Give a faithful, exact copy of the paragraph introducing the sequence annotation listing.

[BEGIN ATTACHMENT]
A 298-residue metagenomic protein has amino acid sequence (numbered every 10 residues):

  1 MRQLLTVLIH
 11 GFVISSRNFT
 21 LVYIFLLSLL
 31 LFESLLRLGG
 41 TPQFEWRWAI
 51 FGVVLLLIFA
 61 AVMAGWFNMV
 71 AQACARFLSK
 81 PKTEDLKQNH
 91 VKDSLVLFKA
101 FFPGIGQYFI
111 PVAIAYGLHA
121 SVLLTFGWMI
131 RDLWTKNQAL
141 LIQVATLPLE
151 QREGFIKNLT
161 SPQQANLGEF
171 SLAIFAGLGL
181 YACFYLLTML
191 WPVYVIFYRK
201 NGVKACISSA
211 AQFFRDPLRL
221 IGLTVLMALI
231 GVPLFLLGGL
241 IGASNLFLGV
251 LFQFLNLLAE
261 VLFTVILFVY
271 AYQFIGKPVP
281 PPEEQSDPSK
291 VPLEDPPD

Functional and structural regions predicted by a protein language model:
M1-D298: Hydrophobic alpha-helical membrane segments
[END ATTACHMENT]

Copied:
A 298-residue metagenomic protein has amino acid sequence (numbered every 10 residues):